“We had a long wait for the next success which came in 1980 when we won the John Player League. We certainly weren’t the most talented side in the country but everyone pulled together and we had a great bunch of young, athletic fielders, the likes of Andy Lloyd, John Claughton and Philip Oliver, which helped us enormously. They fielded brilliantly and we engaged John Snow for part of the season to fill the gap when I was away at Test matches. We got a really good thing going with that side. We were never going to be championship-winners with our resources but it was great to finally win a one-day trophy.”
By 1980, Willis was a linchpin of England’s team. He had played 51 Test matches, including 32 in the last three years, and admittedly found it hard to get motivated for some county games. This led to a chequered relationship with Warwickshire’s supporters.
“Being a fast bowler it was difficult to turn on the power day in and day out,” he said. “We were playing six-Test summers, some without rest days, in those days and you would go straight back into a championship match and I’m sure some Warwickshire members got a bit fed up with me not showing my England form for Warwickshire.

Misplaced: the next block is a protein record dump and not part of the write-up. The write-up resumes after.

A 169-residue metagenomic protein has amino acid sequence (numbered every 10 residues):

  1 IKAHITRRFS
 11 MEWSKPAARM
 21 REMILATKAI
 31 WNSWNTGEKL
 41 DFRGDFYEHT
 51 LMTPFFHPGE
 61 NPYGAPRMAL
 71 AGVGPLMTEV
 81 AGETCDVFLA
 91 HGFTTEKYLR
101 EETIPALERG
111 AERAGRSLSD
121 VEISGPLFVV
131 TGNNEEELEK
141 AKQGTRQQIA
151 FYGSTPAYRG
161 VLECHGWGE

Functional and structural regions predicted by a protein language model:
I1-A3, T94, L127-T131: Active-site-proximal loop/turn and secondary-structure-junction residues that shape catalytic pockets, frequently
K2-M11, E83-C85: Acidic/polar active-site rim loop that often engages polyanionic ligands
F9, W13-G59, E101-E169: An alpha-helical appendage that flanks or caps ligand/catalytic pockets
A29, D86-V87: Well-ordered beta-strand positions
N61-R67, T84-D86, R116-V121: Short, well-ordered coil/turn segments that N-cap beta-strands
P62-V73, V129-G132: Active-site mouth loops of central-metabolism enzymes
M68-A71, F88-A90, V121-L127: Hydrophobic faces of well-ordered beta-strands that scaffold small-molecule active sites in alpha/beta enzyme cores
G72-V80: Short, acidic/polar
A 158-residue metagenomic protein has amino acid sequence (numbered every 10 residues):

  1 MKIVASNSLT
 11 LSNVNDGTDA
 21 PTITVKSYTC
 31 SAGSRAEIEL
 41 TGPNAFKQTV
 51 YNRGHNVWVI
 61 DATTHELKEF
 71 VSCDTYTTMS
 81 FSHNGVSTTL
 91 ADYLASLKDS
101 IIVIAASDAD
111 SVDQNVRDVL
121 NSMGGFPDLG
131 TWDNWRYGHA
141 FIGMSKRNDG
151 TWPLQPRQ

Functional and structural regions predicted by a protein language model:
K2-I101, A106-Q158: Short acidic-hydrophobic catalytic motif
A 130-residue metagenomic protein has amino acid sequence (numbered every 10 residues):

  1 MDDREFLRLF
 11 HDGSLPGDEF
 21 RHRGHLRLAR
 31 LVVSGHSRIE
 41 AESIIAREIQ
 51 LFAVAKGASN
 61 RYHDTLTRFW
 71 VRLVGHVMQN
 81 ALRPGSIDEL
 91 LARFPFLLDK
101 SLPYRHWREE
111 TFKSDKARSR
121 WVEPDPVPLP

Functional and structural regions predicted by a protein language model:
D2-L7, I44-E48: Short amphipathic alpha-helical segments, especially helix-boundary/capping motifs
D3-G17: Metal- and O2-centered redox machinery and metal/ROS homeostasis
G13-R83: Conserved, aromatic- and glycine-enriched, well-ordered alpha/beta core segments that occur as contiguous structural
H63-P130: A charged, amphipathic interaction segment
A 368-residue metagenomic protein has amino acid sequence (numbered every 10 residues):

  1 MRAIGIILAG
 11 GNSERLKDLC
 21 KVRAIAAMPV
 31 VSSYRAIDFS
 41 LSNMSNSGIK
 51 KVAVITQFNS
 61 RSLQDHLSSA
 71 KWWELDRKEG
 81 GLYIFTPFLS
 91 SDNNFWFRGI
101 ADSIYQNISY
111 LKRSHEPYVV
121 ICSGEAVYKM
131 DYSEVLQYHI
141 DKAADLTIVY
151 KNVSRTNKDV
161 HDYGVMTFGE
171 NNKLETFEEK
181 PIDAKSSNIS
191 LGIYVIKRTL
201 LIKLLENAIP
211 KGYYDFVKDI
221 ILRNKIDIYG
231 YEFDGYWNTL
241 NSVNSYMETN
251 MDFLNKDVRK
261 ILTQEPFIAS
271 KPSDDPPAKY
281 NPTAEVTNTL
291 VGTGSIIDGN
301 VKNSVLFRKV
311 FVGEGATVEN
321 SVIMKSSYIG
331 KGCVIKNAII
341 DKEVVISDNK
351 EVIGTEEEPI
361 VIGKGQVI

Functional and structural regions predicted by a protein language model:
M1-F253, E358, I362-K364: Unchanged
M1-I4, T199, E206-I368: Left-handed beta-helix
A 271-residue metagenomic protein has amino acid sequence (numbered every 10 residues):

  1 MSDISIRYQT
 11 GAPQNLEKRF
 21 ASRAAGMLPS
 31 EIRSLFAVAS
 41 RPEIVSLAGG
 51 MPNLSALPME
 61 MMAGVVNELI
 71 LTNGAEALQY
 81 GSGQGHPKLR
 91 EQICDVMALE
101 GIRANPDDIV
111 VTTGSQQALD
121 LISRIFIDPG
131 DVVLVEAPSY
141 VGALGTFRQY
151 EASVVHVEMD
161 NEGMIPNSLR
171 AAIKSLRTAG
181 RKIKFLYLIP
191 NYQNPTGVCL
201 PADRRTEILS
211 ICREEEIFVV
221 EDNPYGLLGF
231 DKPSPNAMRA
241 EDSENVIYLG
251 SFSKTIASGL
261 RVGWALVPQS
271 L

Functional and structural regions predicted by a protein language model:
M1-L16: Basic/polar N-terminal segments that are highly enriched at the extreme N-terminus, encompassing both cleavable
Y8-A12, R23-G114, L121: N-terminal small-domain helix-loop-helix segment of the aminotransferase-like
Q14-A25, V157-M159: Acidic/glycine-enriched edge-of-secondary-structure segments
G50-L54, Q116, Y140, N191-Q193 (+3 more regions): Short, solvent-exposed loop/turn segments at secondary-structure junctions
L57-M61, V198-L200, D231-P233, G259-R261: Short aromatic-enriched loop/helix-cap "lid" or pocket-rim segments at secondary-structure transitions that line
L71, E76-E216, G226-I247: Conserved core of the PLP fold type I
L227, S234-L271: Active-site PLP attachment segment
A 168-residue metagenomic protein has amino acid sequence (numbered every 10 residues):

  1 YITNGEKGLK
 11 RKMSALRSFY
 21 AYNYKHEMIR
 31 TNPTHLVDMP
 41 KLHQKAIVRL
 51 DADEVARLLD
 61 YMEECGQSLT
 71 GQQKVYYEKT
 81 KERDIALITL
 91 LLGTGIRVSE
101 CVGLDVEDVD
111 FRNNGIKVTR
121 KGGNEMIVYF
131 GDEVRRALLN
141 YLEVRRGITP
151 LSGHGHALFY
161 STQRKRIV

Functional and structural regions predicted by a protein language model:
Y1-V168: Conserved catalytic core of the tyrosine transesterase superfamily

“Playing county cricket in a massive Test ground like Edgbaston you had to make your own atmosphere. If you didn’t have a top quality bowling side, which Warwickshire didn’t after David Brown retired in the mid-70s, you were never going to compete in the championship, so the second halves of some seasons became pretty pedestrian when you knew you couldn’t compete for honours.
“Also, the fixture-list was ridiculous in mid-summer. We would finish a championship match on Tuesday afternoon, often with a Sunday League match wedged in between, then on Wednesday morning you would travel to the Test venue. At three o’clock you’d have a quick net and then off to the hotel for check in and team dinner, then straight into the Test next day.
“Then you might finish the Test match at six o’clock in the evening and drive the length of the country to the next county fixture the next day. It was pretty impossible for everybody but particularly the fast bowlers. I’m sure Stuart Broad and James Anderson are very pleased they don’t have to do that.”